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A coal yard is a storage facility for the dense rock known as coal, which is used for heating and energy purposes. Coal yards come in two basic types, one being above ground and the other being partially underground. Several industries utilize a coal storage yard, from independent coal sales to power plants. On every yard there are a few common tools, like enclosures, crushers, conveyors and shipping and receiving areas.
A coal yard takes up many acres of land and must be cleared of obstructions like trees in order to properly store and retrieve the material. The oldest and most common type of yard is above ground and simply stacks collections of the rocks in piles that can often be larger than homes. A more modern solution to space constraints and safety concerns is the underground slot coal yard. This method digs out a wedge-shaped piece of land deep underground and lines its walls with cement. Coal is dumped into the opening and often rises above the ground level, but not to the extreme degree of above-ground yards.
For centuries, since the advent of coal as a method of powering production lines and industrial turbines, coal has been utilized for its ability to quickly heat up and maintain a constant temperature. The railroad industry was one of the earliest users of the coal yard, because its engines ran on coal for many years. In more modern times, a coal yard is frequently owned and utilized by electrical power plants that burn coal to create electricity. In addition, there are many independent coal yards that cater exclusively to businesses and homes that demand small quantities.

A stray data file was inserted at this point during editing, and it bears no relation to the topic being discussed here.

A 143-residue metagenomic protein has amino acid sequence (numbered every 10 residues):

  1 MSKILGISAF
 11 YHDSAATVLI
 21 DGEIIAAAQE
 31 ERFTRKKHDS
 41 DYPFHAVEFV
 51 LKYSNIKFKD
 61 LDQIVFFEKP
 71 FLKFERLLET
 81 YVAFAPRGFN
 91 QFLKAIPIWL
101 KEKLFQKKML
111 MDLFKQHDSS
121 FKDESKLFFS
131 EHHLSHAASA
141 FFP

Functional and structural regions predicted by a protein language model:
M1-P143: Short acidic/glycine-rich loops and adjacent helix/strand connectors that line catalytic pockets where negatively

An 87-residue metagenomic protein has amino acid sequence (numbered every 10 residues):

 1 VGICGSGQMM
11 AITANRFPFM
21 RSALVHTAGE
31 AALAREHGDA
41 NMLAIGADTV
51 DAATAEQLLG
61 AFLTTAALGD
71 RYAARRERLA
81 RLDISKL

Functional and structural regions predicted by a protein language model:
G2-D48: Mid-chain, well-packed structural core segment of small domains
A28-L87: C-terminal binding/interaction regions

No matter what business the coal yard deals with, there are several things that are common sights. Recently, many coal yards have become enclosed by lightweight domes that prevent coal dust from blowing because it is highly flammable. Long conveyor belts are frequently used to send coal from the ground level, like off the back of a delivery truck, to the top of a tall stack of rocks. Industrial crushers are used by many yards to take large chunks and make them into smaller pieces. All yards also use shipping and receiving docks, generally catering to the trucking industry and the railroads, the two main ways of transporting coal.
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